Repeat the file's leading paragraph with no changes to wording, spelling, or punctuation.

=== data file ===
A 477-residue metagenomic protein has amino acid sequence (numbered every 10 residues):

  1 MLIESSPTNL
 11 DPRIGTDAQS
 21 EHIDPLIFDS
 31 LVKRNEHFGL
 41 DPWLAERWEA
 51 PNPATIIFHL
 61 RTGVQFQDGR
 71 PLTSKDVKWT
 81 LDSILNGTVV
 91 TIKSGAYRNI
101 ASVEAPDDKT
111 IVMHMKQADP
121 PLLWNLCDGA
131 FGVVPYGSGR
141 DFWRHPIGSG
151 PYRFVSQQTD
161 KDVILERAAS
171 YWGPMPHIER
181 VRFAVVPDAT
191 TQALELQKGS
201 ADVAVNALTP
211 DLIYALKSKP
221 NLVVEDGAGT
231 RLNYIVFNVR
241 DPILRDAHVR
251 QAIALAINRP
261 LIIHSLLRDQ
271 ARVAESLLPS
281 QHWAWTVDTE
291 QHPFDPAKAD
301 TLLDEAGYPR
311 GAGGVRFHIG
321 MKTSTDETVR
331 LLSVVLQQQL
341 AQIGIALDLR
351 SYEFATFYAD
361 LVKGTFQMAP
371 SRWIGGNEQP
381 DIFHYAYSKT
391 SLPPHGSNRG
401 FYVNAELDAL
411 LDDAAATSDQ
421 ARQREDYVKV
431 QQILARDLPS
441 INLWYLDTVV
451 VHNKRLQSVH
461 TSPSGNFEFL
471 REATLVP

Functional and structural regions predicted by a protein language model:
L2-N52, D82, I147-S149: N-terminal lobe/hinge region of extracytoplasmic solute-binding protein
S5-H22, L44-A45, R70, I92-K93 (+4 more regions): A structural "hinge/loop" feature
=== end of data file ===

A 477-residue metagenomic protein has amino acid sequence (numbered every 10 residues):